Crust pizza franchisee allegedly discriminated against migrant workers

23 October 2018

The Fair Work Ombudsman has commenced legal action against the operators of a Crust Gourmet Pizza franchise outlet in Hobart, alleging they discriminated against four overseas workers by paying them much less than Australian employees.

Facing the Federal Circuit Court is QHA Foods Pty Ltd, which operates the Crust outlet on Elizabeth Street in North Hobart. Also facing Court are two of the company’s directors and shareholders, Anandh Kumarasamy and Haridas Raghuram, who were involved in managing the outlet.

The Fair Work Ombudsman alleges QHA Foods, Mr Kumarasamy and Mr Raghuram committed several breaches of workplace laws, including the provision of the Fair Work Act that makes it unlawful to discriminate against employees on the basis of their nationality.

The discrimination allegation relates to three Bangladeshi nationals and one Indian national who were allegedly underpaid a total of $9,926 for work performed at the Crust Hobart outlet between January and July 2016. Mr Kumarasamy and Mr Raghuram are also Indian migrants.

The four workers, who were in Australia on student visas at the time, performed duties including making and garnishing pizzas, delivery driving, serving customers and cleaning.

It is alleged the four workers were paid a flat hourly rate of $12 for all hours worked, plus $1 per pizza delivery, resulting in significant underpayment of the ordinary hourly rates, casual and evening loadings and penalty rates for weekend and public holiday work they were entitled to under the Fast Food Industry Award.

It is also alleged that the four workers were paid in cash and were not provided with pay slips, in breach of workplace laws.

In contrast, it is alleged that Australian employees at the Crust Pizza outlet were paid higher minimum rates of pay and penalty rates, including being paid penalty rates for weekend and public holiday work and a cents-per-kilometre rate for deliveries.

Six of the adult Australian employees were paid ordinary rates of more than $18 an hour and three were paid penalty rates of up to $46.31 on public holidays. The Australian workers were allegedly also paid into their bank accounts and provided with pay slips.

However, it is alleged that the incorrect application of some provisions in the Award resulted in 10 Australian workers being underpaid a total of $6,252. The foreign workers and all Australian workers have been back-paid in full.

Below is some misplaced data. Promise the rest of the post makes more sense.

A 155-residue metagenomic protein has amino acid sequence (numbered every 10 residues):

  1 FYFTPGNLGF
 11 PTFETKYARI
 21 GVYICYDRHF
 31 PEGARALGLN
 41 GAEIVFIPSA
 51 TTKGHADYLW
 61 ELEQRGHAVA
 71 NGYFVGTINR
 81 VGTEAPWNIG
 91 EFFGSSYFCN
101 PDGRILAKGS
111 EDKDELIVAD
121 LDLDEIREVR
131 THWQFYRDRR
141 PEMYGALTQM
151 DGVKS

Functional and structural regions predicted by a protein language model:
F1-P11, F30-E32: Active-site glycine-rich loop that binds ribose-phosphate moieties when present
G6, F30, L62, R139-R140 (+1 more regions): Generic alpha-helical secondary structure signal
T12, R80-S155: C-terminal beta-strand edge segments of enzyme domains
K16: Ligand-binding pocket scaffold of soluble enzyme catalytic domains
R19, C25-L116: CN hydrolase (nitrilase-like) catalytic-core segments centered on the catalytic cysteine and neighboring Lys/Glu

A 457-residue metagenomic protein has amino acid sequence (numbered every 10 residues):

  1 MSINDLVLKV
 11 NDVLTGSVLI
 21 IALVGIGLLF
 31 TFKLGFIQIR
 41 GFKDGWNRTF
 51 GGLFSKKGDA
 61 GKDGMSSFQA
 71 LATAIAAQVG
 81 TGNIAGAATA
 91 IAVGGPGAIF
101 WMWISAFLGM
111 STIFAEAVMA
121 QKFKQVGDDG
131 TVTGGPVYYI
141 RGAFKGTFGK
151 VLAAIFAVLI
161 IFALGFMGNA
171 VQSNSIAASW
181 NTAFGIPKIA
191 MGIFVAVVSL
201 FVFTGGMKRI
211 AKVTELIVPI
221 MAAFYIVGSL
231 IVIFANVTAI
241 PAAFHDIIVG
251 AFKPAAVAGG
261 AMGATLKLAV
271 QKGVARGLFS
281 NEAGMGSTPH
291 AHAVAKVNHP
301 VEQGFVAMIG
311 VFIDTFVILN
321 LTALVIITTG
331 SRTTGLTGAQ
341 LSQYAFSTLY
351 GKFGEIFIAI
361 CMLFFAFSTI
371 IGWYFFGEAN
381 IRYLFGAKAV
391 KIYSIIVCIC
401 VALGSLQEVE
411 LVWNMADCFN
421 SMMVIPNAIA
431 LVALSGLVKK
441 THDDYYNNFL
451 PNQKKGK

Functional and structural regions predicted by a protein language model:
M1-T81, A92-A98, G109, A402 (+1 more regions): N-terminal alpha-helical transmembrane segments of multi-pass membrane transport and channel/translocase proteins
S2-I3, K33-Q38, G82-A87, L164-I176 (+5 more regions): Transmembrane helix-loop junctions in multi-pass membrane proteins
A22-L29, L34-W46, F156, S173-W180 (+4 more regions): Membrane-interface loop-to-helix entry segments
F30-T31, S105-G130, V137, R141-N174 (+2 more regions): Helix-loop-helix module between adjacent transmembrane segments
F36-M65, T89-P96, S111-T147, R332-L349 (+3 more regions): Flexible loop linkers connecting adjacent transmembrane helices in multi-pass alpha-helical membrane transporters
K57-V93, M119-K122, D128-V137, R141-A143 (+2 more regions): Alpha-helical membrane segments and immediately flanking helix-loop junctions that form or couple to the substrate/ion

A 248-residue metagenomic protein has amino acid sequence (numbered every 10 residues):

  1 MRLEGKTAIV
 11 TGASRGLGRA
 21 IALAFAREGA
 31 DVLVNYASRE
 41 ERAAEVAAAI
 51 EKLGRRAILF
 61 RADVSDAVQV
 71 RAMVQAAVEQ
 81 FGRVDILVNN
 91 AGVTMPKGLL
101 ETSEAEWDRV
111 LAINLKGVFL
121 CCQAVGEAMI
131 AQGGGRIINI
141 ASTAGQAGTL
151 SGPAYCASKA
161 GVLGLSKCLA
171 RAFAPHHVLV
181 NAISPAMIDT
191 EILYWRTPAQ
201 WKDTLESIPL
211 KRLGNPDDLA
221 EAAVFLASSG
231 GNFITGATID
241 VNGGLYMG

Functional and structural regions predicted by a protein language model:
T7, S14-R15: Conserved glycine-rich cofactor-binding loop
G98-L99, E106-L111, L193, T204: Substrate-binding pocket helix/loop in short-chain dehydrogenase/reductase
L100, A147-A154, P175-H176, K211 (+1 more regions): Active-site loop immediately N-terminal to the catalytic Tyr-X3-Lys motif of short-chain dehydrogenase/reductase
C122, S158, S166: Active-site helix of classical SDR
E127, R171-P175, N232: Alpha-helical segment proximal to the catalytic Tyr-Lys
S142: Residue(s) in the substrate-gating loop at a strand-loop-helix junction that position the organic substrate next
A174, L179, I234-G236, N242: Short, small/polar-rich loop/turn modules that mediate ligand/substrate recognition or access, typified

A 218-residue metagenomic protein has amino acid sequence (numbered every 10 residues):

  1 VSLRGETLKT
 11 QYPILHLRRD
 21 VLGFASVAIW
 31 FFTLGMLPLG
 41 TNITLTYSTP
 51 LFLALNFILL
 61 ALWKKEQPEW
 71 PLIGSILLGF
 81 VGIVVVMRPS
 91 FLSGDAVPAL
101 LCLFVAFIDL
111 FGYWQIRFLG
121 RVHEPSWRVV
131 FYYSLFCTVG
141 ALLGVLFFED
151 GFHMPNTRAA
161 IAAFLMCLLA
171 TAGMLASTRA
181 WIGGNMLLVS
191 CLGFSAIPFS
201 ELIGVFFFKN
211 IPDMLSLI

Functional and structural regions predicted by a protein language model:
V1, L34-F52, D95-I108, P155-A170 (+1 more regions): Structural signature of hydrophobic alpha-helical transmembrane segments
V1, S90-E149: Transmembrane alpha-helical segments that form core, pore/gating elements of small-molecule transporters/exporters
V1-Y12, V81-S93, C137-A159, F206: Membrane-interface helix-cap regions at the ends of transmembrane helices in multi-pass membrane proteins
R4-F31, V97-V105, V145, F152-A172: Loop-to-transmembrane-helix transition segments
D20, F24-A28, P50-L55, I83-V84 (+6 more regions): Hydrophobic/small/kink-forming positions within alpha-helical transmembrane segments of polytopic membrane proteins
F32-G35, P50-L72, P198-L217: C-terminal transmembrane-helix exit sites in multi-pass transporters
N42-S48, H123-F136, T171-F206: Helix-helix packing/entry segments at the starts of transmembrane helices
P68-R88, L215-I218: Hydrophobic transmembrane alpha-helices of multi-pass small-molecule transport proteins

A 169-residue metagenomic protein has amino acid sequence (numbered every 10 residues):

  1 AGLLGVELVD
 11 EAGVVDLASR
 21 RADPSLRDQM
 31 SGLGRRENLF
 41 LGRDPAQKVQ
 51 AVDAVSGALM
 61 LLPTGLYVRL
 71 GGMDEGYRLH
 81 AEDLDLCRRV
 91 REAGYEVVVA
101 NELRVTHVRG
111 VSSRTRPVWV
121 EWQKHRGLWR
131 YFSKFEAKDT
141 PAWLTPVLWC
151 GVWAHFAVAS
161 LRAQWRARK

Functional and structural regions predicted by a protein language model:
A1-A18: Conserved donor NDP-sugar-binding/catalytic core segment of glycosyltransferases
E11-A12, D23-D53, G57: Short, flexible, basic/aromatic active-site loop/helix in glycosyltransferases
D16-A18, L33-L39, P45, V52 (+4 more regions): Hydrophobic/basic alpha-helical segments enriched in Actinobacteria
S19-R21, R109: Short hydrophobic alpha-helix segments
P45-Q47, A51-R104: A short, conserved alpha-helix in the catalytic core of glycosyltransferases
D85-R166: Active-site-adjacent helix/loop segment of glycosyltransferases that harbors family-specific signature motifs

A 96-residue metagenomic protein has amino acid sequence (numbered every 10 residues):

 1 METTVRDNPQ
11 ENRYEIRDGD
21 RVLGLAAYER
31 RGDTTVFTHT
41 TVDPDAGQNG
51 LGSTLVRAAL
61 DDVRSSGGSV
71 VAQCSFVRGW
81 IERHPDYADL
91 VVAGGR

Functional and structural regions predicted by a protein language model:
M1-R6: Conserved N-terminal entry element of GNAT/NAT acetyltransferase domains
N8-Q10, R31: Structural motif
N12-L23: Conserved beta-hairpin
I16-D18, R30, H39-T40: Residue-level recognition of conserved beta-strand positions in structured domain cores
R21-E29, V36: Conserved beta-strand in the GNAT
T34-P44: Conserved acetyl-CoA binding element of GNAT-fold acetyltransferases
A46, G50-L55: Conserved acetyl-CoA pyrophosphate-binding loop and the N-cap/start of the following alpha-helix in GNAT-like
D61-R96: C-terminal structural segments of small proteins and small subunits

QHA Foods, Mr Kumarasamy and Mr Raghuram allegedly also breached workplace laws during the investigation by providing inspectors with records that had been altered by the deletion of the record of hours worked by the four overseas workers.

Fair Work Ombudsman Sandra Parker says the regulator investigated after receiving a request for assistance from an overseas worker.

"We allege that four migrant workers were paid significantly less than other staff at a Crust pizza franchisee because they were not Australian. Migrant workers have the same rights and entitlements as Australian workers and must be paid according to our national awards," Ms Parker said.

Ms Parker said it was concerning that the case again involved operators allegedly breaching the workplace rights of an employee from the same cultural background.

"Employers should note that we are prioritising matters involving requests for assistance from migrant workers as they can be particularly vulnerable in the workplace and reluctant to complain. We encourage any workers with concerns about their wages or entitlements to contact the Fair Work Ombudsman," Ms Parker said.

QHA Foods Pty Ltd faces maximum penalties of up to $54,000 per breach and Mr Kumarasamy, Mr Raghuram face penalties of up to $10,800 per breach.

The Fair Work Ombudsman is also seeking a Court Order requiring QHA Foods to commission workplace relations training for managerial staff.

A directions hearing is listed in the Federal Circuit Court in Hobart on November 23.

Employers and employees seeking assistance can visit or call the Fair Work Infoline on 13 13 94. An interpreter service is available on 13 14 50.

It is the second time the Fair Work Ombudsman has taken legal action against an employer for allegedly discriminating against employees on the basis of their nationality, with the first matter also relating to migrant workers in Tasmania (see More than $200k in penalties in FWO’s first racial discrimination case).

It is also the second time the Fair Work Ombudsman has commenced legal action against the operators of a Crust outlet. Last week, the Fair Work Ombudsman announced it had commenced legal action against a Crust franchisee in Melbourne, alleging it underpaid seven employees a total of $35,725 (see FWO takes Crust pizza franchisee to Court). This matter is before the Federal Circuit Court.

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Ryan Pedler, Assistant Director - Media
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